Tesla Autopilot will eventually be able to avoid potholes on the road, according to CEO Elon Musk as the automaker releases more advanced Autopilot updates.
Yesterday, I logged in over 300 km (186 miles) of driving on the latest Autopilot update available in my Model 3.
The system performed extremely well, autonomously steering on the highway and adapting the speed to the traffic around the electric car.
With one hand on the steering wheel applying light pressure, Autopilot controlled the vehicle from point A to B almost without any input from me.
The only times I had to take over was to avoid large potholes, which are unfortunately a plague in Quebec, especially during this time of the year.
I highlighted the issue in a tweet after the first leg of my road trip (via Twitter):
— Fred Lambert (@FredericLambert) April 6, 2019
Tesla CEO Elon Musk didn’t reply, but a few hours later he did answer the same question – confirming that Tesla plans to develop Autopilot to be able to avoid certain potholes.
— Elon Musk (@elonmusk) April 7, 2019
The announcement comes after Tesla released new ‘more seamless’ Navigate on Autopilot feature which virtually enables autonomous driving on the highway without inputs from the driver, but it still requires constant monitoring of the system.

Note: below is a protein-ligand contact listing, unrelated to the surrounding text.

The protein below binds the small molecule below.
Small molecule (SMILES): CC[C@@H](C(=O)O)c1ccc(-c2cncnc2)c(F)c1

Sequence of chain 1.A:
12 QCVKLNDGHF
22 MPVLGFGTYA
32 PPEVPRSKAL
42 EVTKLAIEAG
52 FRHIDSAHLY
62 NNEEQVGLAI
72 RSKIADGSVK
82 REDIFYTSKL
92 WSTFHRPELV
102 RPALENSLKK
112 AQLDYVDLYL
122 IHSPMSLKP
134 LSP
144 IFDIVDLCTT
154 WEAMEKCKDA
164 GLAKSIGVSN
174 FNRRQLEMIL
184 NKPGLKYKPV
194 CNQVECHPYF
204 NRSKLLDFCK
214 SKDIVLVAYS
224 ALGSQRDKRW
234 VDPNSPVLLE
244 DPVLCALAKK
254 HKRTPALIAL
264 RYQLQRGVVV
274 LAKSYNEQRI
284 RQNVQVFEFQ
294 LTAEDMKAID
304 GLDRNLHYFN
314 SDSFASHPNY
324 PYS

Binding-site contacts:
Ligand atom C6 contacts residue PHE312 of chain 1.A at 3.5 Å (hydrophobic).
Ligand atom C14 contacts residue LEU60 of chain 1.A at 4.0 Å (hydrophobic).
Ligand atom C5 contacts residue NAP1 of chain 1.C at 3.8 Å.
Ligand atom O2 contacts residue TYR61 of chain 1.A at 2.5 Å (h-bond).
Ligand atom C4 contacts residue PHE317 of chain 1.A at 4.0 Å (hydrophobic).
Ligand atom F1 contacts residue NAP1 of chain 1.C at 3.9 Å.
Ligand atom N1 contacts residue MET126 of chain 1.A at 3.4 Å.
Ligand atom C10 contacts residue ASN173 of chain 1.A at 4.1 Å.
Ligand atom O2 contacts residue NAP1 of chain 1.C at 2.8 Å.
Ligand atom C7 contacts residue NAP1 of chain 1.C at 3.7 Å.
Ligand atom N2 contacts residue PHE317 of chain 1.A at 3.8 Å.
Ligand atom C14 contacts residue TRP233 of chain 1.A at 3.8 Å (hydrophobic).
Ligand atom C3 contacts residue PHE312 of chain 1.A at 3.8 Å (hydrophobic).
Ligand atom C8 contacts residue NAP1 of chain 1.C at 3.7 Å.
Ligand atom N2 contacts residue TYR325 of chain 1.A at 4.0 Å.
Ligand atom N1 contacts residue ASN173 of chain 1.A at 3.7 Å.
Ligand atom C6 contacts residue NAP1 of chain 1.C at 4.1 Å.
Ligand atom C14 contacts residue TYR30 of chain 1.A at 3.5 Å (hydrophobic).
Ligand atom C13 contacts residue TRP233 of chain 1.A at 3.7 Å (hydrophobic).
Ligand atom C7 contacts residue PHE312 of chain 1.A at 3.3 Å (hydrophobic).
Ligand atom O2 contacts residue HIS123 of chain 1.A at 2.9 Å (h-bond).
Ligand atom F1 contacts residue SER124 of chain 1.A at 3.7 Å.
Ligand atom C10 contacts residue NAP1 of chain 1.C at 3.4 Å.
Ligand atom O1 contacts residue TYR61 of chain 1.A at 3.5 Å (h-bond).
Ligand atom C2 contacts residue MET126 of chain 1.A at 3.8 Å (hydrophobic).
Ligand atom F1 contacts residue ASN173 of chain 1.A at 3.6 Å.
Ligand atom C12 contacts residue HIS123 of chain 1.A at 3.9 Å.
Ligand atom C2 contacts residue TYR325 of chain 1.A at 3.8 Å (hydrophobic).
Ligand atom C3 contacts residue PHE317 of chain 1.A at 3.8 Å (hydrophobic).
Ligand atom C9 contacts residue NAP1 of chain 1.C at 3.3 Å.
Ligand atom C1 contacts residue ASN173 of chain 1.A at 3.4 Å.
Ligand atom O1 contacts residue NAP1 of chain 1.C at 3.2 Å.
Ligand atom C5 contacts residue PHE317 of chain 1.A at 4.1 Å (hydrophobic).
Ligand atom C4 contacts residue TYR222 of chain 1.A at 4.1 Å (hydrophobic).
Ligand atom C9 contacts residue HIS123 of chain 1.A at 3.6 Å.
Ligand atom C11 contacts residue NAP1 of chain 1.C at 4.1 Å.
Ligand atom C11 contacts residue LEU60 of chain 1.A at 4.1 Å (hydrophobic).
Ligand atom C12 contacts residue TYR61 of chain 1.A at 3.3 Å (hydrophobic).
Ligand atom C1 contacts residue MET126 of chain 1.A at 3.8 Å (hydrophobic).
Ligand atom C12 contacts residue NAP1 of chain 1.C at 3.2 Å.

Along with the new feature, Tesla updated the neural net powering Autopilot on the latest update, which Musk described as “epic”.
More features are coming to the wider fleet including Enhanced Summon.
This is a big deal because Tesla is becoming increasingly closer to having a solid foundation for a vision-based autonomous driving system, but it is going to need to be able to handle corner cases.
Some potholes can be very dangerous and that’s especially true in places where the temperatures changes can be quite drastic, like in the northeast, or places where infrastructure projects have been embroiled in corruption for decades, like in Canada.
My Autopilot drive from Montreal to Shawinigan and back yesterday was technically flawless aside from detecting potholes that I felt I needed badly to avoid for the sake of my tires and even potentially the danger of an accident in some cases.
As of now, human drivers are clearly better equipped to detect and avoid those, which is a great reminder that despite the great improvements that we are seeing with Tesla’s Autopilot system, it is still important to remain vigilant and be ready to take control at all time.
That said, I am glad that pothole detection and avoidance is on Tesla’s radar – pun intended.
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